Where to eat near Hunstanton beach
The Golden Lion Hotel, The Green, Hunstanton, Norfolk PE36 6BQ
Perched at the top of the central Green, just a short walk from the beach, the Golden Lion is the oldest building in New Hunstanton. In summer you can sit outside in the lovely gardens and enjoy panoramic sea views with your lunch. Call 01485 532688 or visit coastandcountryhotels.com
Stunning Holkham beach comprises four miles of white-gold sand backed by pine woods. When the tide’s out, it’s a long old walk to the sea – the dunes and woods here are lovely, though. You can recreate Gwyneth Paltrow’s walk along the sand in Shakespeare In Love, which was filmed here.
Also a nature reserve, you’ll find a maze of creeks, miles of dunes, green pastures and marshes.The beach has ample parking but is short on tourist amenities, so it’s worth packing a picnic if you’re planning on making a day of it.
Nearby is Holkham Hall and Estate, an 18th century country house situated in a deer park, and home to about 800 fallow deer.
How to find Holkham beach
The beach is two miles west of Wells-next-the-Sea on the main A149, within easy reach of Norwich on the A1067, King’s Lynn on the A148 and London and Cambridge from the M11 and A10. Access is via Lady Anne’s Drive in Holkham village, just off the A149, opposite The Victoria Inn. Charges apply at the car park (NR23 1RH).
Where to eat near Holkham beach
The Victoria Inn, Holkham
This rambling country house inn is at the inland end of the driveway to fabulous Holkham beach. Pub grub and barbecues outside in summer plus an excellent restaurant, despite its rather posh image, this lovely old inn welcomes all-comers.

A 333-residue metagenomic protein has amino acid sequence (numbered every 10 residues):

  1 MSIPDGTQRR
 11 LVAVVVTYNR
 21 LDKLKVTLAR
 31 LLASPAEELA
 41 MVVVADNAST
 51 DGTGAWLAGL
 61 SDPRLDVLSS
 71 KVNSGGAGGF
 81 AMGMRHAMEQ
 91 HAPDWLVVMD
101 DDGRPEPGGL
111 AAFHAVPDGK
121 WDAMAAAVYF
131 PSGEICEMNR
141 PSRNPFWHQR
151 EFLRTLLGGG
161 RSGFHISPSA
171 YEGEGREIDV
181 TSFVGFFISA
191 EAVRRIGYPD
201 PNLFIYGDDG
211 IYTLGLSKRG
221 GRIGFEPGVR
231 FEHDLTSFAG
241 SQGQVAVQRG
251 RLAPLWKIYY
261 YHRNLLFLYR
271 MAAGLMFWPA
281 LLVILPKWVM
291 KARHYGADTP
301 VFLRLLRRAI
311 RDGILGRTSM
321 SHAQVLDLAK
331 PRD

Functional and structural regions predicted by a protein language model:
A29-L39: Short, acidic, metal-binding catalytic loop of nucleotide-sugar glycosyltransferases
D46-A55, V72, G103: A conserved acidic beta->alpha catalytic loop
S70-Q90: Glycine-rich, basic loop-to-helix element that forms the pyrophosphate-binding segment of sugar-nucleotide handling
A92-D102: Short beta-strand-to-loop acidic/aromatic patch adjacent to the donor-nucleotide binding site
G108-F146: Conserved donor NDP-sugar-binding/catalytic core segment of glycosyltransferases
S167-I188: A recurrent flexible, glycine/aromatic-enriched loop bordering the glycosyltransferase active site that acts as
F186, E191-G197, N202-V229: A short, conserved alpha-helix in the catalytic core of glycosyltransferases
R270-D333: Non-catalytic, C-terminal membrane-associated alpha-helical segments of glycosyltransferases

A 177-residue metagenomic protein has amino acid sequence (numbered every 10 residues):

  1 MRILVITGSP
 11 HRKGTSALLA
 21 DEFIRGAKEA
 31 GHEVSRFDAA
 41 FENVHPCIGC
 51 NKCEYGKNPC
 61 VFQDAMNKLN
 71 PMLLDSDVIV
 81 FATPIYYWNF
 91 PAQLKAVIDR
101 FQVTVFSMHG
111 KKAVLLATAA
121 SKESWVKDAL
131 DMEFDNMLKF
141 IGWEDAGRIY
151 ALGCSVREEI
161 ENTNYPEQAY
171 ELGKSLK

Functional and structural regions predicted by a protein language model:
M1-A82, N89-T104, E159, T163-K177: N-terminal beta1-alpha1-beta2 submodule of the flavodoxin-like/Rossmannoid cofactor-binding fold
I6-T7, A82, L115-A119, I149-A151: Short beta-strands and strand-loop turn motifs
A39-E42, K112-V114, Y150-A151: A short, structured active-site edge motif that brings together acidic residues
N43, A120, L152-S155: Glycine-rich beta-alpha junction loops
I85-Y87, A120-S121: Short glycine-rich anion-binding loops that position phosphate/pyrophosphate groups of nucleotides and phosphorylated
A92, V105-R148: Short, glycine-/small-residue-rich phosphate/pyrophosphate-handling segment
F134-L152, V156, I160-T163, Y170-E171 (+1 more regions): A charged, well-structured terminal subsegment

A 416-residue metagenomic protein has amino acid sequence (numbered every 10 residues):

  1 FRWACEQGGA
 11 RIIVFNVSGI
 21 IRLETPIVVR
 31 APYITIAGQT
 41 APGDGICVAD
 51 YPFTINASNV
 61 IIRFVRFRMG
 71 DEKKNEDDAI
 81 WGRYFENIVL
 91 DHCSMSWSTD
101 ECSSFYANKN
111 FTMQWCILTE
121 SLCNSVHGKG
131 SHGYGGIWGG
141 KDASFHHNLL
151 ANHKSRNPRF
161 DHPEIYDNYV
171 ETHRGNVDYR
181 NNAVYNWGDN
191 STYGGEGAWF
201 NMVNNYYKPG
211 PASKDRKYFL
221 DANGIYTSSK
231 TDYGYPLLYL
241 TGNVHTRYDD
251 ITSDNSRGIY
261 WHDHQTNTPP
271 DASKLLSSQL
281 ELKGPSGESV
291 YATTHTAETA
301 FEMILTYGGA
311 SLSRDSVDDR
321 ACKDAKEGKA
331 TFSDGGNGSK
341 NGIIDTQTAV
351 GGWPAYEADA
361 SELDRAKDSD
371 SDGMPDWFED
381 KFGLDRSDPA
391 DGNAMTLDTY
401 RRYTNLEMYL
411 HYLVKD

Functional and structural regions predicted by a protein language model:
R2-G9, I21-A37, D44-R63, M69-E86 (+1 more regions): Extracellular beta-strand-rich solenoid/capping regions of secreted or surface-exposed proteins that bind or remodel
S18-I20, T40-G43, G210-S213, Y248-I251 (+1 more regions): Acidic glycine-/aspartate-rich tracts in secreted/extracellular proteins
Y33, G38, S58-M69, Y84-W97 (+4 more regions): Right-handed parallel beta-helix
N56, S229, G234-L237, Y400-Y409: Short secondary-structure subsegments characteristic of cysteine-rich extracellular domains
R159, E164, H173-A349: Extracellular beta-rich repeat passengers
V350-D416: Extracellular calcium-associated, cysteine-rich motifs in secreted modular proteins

With around two miles of unspoilt golden sand, Brancaster Beach is a great place for a day of building sandcastles, paddling in the sea or just relaxing and soaking up the sun. The wide open beach is also renowned for kite flying and kite karting.
The kiosk opposite the car park sells all your seaside essentials, from buckets and spades to sun hats and beach shoes. It also sells hot and cold drinks, ice creams and takeaway food, like burgers, hot dogs and chips.
The beach is dog-friendly all year round but there is a dog-free zone in the summer season. The access road and the surrounding salt marshes are occasionally affected by tidal flooding, making the beach inaccessible by car.
How to find Brancaster beach
Drive to Brancaster village on the main A149 then turn onto Broad Lane near the Ship Inn pub. Follow the road to the car park (PE31 8AX) where you can park all day for £4.
Where to eat near Brancaster beach
The Ship Hotel, Main Road, Brancaster, Norfolk PE31 8AP
This lovely gastropub is a 10-minute walk from the beach and being so close to the sea, you’ll not be surprised to find a fantastic array of fresh fish and seafood dishes here. But that’s not all – the menu also includes the likes of Korean spiced crispy pheasant and roasted cauliflower curry as well as a great selection of gins. Call 01485 210333 or visit shiphotelnorfolk.co.uk
When the tide is in, the shingle and pebbles at Sheringham Beach are great to walk along. But it’s at low tide that this lovely beach really comes into its own.
When the tide goes out, it reveals miles of firm sand that is perfect for building castles and playing beach games. Even on the hottest summer day you’ll never feel that it’s overcrowded.